The sun was shining, the weather was warm and there was no better way to celebrate Earth Day than spending the afternoon learning about the histories of some of its native plants.
The Victoria Natural History Society and the Friends of Beacon Hill Park held a day of guided nature walks focused on the Garry oak ecosystem, on the 27th anniversary of Camas Day.
John-Bradley Williams, an ethnobotanist from the Tsawout Nation spoke to participants about the Camas plant, as he led a walk through fields where the lavender-coloured flower has grown natively for centuries.
Celebrating #EarthDay18 learning about traditional #Indigenous uses of plants native to Beacon Hill Park with John-Bradley Williams, a First Nations ethnobotanist #YYJ #Camas pic.twitter.com/R7GvpifbYJ
— Kristyn Anthony (@kristyn_anthony) April 22, 2018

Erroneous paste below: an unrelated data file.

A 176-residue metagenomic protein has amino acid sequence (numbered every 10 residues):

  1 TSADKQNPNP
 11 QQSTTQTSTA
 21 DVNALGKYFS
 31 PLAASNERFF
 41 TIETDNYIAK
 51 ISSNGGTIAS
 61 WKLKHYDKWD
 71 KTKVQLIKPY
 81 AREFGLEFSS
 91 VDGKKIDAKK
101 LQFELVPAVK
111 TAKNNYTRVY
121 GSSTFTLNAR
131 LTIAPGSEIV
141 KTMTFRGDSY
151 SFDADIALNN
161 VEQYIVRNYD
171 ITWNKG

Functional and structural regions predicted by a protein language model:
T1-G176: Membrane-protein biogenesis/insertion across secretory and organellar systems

Camas is so rampant on the South Island, Williams said the scale at which it was propagated and harvested was prolific. Indigenous people would plant the toxic strain of the plant along the edges of the water to deter enemies from approaching the land.
“When our visitors got into our territories they would look out at meadows of these and think they were looking at lakes,” Williams told a a few dozen people of all ages on his tour.
Some experts can tell the difference between the edible and the death Camas by feeling the leaves, he added, saying death by Camas is a slow and painful one.
“That’s definitely one that’s reserved for your enemy,” he said jokingly.
— Victoria News (@VictoriaNews) April 22, 2018
Williams also shared his knowledge around the plant Symphoricarpos, commonly known as snow berries.
“We can get three different medicines from this plant,” he explained, adding the plant aids in everything treating everything from eczema to swimmer’s itch to helping stroke sufferes regain the use of their muscles.
“You just take the berries themselves and apply to the afflicted area,” Williams said. “It absorbs a lot faster than any pharmaceutical medicine and helps heal a lot faster than pharmaceutical medicines.”
The group toured its way along other plants, tasting the leaves of the Indian Plum, some taking notes and asking questions.
For more information on what the Friends of Beacon Hill Park are up to, visit them online at friendsofbeaconhillpark.ca